Sunday morning, August 7, 2022 we packed everything up, tore everything down and prepared to leave Canada. Milk River, where we were staying for our last few nights in The Great White North, was only about 15 miles from the Canada/U.S. border crossing in Coutts/Sweetgrass. But, before we could leave Milk River, we had a very important task to perform.
Both Voyager and Nomad were filthy with coatings of dust, dirt, and mud following our two months in Alaska and Canada. We had to travel so many dirt roads, gravel roads and muddy roads that I felt like it would be an exercise in futility to wash either of them until we were pretty much done with that kind of travel. So, as I mentioned in this post, we had seen a Truck/RV Wash at the north end of Milk River when we came into town. I asked the campground host if it was open on Sunday and she assured me it was. So, my duty was clear.
Except I thought the wash was an automatic drive through like we had seen on the road in many places. Turned out it was the kind with the pressure hoses/nozzles in a bay that you use to wash, rinse, and (if you are so inclined, I was not) wax your truck and travel trailer. It took me 45 minutes to wash and rinse all the flotsam and jetsam off both vehicles. Some of that mud was caked on like concrete on the lower front of Nomad and the grill of Voyager looked like a bug cemetery. Even then, I could still see some traces of mud that just wouldn’t scrub completely off this time, which was why I passed on waxing.
I also shared with Cindy how my brother and his friend, when they were young adults on their own, would go to car washes like this at 2 am when no one else was around and take their showers, but she said there was no way she was doing that, even if the bay doors were closed, lol.
Then it was a short 20 minute drive to the border crossing. The place was packed and we were in line for an hour before arriving at the checkpoint. To amuse ourselves, Cindy and I played and sang Neil Diamond’s “Coming to America” as we inched forward ever so slowly in line. And yes, if you were paying attention to the title of this post, it’s a play on words of the chorus to The Beatles’ satire song, “Back in the USSR”. Go ahead, sing the title to that tune.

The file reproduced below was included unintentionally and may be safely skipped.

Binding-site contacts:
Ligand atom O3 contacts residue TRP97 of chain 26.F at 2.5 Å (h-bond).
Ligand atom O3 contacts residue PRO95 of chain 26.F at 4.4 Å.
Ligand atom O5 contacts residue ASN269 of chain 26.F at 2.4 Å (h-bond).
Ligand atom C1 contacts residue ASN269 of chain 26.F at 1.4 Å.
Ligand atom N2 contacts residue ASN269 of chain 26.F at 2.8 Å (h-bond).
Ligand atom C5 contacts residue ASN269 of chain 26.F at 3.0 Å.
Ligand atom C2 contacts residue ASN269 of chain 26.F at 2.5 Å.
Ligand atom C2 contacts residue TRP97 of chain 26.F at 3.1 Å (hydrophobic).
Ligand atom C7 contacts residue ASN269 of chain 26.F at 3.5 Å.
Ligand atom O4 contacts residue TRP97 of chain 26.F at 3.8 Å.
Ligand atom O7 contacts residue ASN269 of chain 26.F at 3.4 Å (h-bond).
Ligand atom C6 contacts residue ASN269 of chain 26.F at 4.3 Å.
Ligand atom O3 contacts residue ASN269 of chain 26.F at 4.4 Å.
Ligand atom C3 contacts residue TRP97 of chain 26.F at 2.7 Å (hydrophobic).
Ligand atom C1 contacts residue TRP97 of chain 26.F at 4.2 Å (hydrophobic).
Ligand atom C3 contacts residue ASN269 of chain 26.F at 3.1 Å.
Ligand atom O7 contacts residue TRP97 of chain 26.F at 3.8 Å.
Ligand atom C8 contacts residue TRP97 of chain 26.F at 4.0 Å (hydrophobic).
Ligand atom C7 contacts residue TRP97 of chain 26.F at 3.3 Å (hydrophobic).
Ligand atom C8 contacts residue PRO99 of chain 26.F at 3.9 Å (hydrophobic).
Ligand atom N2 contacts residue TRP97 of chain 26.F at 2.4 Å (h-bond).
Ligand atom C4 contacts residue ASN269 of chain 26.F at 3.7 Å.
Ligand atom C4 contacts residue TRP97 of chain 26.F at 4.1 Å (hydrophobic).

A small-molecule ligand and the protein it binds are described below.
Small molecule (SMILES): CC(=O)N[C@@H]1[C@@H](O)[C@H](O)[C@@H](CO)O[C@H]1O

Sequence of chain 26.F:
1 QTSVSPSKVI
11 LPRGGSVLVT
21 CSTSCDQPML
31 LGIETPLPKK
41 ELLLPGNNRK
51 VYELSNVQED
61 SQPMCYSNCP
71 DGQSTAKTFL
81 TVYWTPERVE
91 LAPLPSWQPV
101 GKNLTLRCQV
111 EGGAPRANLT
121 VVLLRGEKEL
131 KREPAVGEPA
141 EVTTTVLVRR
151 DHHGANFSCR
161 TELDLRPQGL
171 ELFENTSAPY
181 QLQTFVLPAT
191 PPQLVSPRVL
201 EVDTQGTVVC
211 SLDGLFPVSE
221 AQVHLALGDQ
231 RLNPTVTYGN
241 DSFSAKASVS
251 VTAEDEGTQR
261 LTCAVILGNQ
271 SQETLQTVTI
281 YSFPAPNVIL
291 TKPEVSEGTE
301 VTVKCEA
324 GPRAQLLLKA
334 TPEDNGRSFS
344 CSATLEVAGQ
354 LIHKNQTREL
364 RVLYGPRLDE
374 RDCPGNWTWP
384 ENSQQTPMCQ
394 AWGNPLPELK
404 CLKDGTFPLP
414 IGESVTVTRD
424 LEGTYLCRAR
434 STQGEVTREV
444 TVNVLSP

When we finally reached the checkpoint it was all pretty cut and dried. We found ourselves spending less than 2 minutes with the Border Officer and then we were on our way. Back in the land of miles instead of kilometers, gallons instead of liters, and Fahrenheit instead of Celsius. Heading to our first stop back in the U.S., Devil Creek Campground near Essex, Montana in the Flathead National Forest. More importantly to us, it was close to the reason for our visit to this area; Glacier National Park.
We crossed more prairie land (which Cindy was getting bored with, lol) but soon we were entering the mountainous area that surrounds and makes up Glacier National Park. We found our campsite and got set up for a week’s stay. While we were setting up we heard a couple of gunshots and thought there were hunters nearby. Almost as soon as we had finished setting up the camp host came by and introduced herself and let us know that there was a bear nearby. A bear that had lost its fear of humans and was making itself a nuisance. The gunshots we heard were from her husband shooting rubber bullets at the bear in an effort to drive it off. It may have worked as we never saw a bear during our stay, but we also made sure to keep all our foodstuffs locked inside Voyager or Nomad.
The site was nice, pretty level, clean and spacious. We had a nice trail down to the raging Devil Creek about a half-mile behind our site and there was a nice horse trail on the other side of the campground that Bella really seemed to enjoy. Except when she acted like something had been or was there. This was the area where the camp host had shot rubber bullets at the bear, so we assumed Bella was getting its scent…and didn’t like it, lol!
All in all, we were happy to be back in the U.S. and ready for our next adventure.
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